Dr. Reed, Mrs. Milberger and Burmeister related their custody of the blood specimen tube or vial. The switchboard operators were not called as witnesses. Defendant argues this resulted in a gap in the chain of custody evidence barring admissibility of the blood test result. Like the trial court, we do not agree. The switchboard operators did not at any time have custody of the blood specimen. At most they could have gone into the pathologist's office, unlocked the box and tampered with the vial and its contents. The record discloses no evidence of any such activity.

It is not essential for admissibility involving blood specimens that a party negative the possibility of tampering or substitution absolutely. It is sufficient to establish that it is reasonably probable tampering or substitution did not occur. Contrary speculation affects the weight of the evidence but not its admissibility. State v. Lunsford, Iowa, 1973, 204 N.W.2d 613, 617 and citations.

The trial court's findings include: "It is more reasonable on the record made to say there was no reasonable possibility of tampering."

Defendant's second and third assigned errors are without merit.

III. Defendant next contends the trial court erred in finding Rigby was intoxicated. Defendant argues because the witnesses who observed Rigby at the tavern and Smith who rode with him testified they saw no outward conduct or appearance of intoxication, the trial judge should have found as a matter of law insufficient evidence of intoxication. In other words as we understand defendant's position, the blood test evidence standing alone would not support the finding Rigby was intoxicated.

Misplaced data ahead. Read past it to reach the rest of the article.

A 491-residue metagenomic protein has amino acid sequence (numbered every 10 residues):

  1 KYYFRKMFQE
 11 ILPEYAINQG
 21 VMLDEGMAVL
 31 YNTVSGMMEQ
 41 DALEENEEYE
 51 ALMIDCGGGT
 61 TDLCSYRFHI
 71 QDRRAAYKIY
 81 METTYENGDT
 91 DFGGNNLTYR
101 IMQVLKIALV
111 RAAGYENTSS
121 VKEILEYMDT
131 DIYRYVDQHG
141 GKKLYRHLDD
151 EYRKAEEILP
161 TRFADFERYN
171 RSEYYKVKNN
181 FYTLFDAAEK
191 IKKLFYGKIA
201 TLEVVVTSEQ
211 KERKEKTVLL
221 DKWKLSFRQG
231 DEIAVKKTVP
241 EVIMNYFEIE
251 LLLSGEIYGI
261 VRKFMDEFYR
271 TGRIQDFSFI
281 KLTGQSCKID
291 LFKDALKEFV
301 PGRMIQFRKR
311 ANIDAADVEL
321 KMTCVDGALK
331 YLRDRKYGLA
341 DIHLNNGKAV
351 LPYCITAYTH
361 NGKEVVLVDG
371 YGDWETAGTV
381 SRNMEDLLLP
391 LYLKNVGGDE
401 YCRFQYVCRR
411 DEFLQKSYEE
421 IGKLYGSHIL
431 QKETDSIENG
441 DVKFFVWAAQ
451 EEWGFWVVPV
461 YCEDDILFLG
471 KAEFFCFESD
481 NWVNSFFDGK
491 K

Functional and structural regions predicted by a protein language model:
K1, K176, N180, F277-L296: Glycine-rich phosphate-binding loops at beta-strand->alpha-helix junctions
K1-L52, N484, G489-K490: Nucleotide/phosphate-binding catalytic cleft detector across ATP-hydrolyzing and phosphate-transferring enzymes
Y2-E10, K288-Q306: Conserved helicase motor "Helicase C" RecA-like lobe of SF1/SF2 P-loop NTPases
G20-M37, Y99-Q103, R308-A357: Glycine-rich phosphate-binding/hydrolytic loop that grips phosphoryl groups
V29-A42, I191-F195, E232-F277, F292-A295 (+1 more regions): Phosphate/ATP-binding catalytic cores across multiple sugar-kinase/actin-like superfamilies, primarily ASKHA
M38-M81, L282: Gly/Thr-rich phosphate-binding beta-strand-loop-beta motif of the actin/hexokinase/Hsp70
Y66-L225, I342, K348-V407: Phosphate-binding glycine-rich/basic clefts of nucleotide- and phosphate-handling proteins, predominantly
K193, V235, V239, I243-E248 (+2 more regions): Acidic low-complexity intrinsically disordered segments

The medical technologist, Burmeister, after relating his education and practice training, testified the Rigby blood specimen had an alcohol level of 258 milligrams per 100 milliliter plasma. His testimony includes:

"* * *. From 100 to 150 milligrams most people will exhibit typical characteristics; staggered gait, slurred speech and bloodshot eyes. The 150 to 300 milligrams range is the range that most individuals fall into that are picked up by law enforcement agencies. There are, however, individuals that can walk a straight line and give no real outward *608 appearance of being under the influence of alcohol. They have become accustomed to the effects of alcohol. They appear to be normal. A person with a 250 level would be obviously under the influence, not necessarily by outward appearances, but certainly in the realm of loss of judgment, inability to understand things, things like that."

Chemical tests for intoxication are now widely used. The results of such tests, like other scientific tests, are universally held competent evidence and cogent proof when a proper foundation as to accuracy is established. 29 Am.Jur.2d, Evidence, § 830; 31 Am.Jur.2d, Expert and Opinion Evidence, § 116; 22A C.J.S. Criminal Law § 645(3).